OSFED is a type of eating disorder where you are involved in disordered eating habits, but don’t fit diagnostic criteria for any other type of eating disorder. You may fit some criteria for other eating disorders, but not all of the criteria, or you may fit different criteria for multiple types of eating disorders. The minute the psychiatrist diagnosed me, I felt an immense amount of relief – I finally had an answer! After so many months of self- doubt, I got that validation that I needed. This isn’t to say that you have to have a diagnosis to have a legitimate problem, but for me personally, having a name to call my problems grounded me + made me feel less alone in my struggles. It’s almost comforting knowing that there are others out there with OSFED + can relate to some extent what I am going through. When I find out about people who have recovered from OSFED, it gives me hope that there will be a day where I can live life without having this fear + guilt over food + my body weighing so often on my mind. 

In learning more about OSFED + EDs in general, my eyes have been opened about how complex EDs are. When I was younger, I used to think of most people with EDs as being significantly thin or obese + only having bulimia, anorexia, or binge-eating disorder. I used to think that you could easily tell that someone has an ED based on how they act. Even when I was older + started learning that those ideals weren’t true, I still would hold myself up to those standards + use them to say that my own experience wasn’t valid. But there are many people suffering from eating disorders + there are many different behaviors that people engage in that may not look like the image of EDs that are commonly shown in the media. However, among those different experiences, you can also find common ground with other people who have EDs. I have friends with EDs + we definitely have different experiences with different levels of severity but we also have similarities in how we view food + how we navigate overcoming our EDs. What’s important is that ALL our experiences are valid + we ALL deserve a chance to get help + break free from our EDs.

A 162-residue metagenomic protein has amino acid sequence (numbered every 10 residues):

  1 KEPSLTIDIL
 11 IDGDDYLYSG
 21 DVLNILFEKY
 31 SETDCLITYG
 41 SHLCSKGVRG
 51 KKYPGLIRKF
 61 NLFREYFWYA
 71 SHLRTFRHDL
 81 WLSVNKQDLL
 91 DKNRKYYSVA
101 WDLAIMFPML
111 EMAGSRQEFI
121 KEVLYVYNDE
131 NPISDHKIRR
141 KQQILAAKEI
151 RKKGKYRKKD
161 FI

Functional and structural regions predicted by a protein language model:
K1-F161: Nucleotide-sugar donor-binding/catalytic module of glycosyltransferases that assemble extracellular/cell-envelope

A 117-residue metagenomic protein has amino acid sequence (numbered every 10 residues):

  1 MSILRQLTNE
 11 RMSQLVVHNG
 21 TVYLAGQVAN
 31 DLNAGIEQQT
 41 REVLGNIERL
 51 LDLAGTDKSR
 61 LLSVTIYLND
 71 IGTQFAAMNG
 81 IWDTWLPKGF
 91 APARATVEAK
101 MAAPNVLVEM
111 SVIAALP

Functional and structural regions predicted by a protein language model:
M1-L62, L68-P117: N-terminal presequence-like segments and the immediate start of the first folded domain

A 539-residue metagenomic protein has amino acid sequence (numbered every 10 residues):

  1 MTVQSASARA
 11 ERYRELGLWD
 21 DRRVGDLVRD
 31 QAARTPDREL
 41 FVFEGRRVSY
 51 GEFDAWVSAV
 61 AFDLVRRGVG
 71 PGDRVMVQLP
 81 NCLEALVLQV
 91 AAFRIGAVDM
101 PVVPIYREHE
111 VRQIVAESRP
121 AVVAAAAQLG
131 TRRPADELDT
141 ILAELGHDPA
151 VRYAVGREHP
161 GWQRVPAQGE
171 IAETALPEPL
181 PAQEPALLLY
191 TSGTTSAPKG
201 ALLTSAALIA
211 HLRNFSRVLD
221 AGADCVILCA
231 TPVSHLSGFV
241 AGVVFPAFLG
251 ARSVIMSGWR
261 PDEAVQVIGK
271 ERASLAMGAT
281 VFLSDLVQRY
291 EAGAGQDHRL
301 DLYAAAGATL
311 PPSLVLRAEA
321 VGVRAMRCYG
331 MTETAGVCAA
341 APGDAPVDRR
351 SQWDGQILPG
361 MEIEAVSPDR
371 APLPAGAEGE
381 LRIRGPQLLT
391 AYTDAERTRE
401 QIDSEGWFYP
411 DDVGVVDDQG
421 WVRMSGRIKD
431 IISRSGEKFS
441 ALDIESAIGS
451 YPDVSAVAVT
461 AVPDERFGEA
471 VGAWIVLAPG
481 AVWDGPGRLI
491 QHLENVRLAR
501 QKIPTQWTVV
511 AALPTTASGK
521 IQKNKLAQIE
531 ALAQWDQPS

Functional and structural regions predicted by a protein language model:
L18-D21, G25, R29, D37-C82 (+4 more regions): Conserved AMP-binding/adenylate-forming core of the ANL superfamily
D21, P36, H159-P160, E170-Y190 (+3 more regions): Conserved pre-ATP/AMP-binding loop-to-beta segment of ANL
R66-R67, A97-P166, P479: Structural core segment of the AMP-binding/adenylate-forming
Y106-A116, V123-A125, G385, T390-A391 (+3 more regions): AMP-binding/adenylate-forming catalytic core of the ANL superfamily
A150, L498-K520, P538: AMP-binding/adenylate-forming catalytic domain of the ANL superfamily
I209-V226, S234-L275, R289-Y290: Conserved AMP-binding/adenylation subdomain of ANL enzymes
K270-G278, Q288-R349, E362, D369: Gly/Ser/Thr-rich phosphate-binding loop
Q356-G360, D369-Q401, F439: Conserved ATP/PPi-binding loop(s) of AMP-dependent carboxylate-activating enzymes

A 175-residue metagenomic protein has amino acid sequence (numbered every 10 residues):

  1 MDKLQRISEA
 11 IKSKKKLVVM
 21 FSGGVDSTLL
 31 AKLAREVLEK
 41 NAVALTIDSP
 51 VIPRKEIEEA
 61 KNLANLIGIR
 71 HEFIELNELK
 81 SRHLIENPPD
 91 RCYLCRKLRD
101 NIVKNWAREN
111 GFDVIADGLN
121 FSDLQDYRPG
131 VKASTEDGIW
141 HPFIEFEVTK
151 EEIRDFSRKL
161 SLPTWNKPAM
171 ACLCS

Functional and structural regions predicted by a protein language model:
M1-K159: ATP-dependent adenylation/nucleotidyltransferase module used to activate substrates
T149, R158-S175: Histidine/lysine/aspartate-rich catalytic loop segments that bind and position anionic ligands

As a transfer student coming from a bad college experience, I set out looking for a club where I could be a part of a close-knit group of people. One day I was scrolling through Instagram + came across Emory CHAARG’s account. I looked at all these pictures of cool workouts + groups of girls looking like they were having the best time + thought that sounded like a great club for me. However, I was also worried that, being focused on workouts, it would be the type of club that focused on unhealthy diet culture habits that would make my OSFED worse. I decided to DM the account + asked if it would be a good fit for someone with body image issues + an eating disorder. They told me that CHAARG is a super safe space + that they focus more on how they feel after a workout, not what it makes your body look like. I decided to join + it was the best decision I made. The moment I showed up at my first workout, everyone welcomed me + made me feel included. I have a great small group + overall I love trying new workouts + growing close with this awesome group of girls. The person who I messaged with was right — I have yet to hear anyone talk about their bodies or about food in a negative way. In fact, I’ve heard girls praise each other for how strong they are + what they’ve accomplished in their lives that has nothing to do with weight or appearance. Some of our bonding activities have involved making cookies + going to Sweetgreen after workouts + trying the newest Crumbl menu. With CHAARG, food isn’t something to be afraid of, or something that needs to be “worked off”, but something to enjoy. Bodies aren’t picked apart or made fun of, but celebrated in all shapes + sizes. I’ve never felt shamed for any food choice that I’ve made + on the few occasions I mention my struggles with my body image, these girls always let me know that I’m supported for who I am + not what I look like.

My journey with OSFED continues to have its ups + downs. The other week I had Panera for the first time without overthinking or stressing out about calories. A few days ago I felt anxious about having a gyro. Eating disorders, like any mental illness, are never going to have a straight path to recovery. But as long as you have a strong support system, + surround yourself with people who remind you that there’s more to life than calories + beauty standards, you’ll start relearning how to live free from the control of an ED.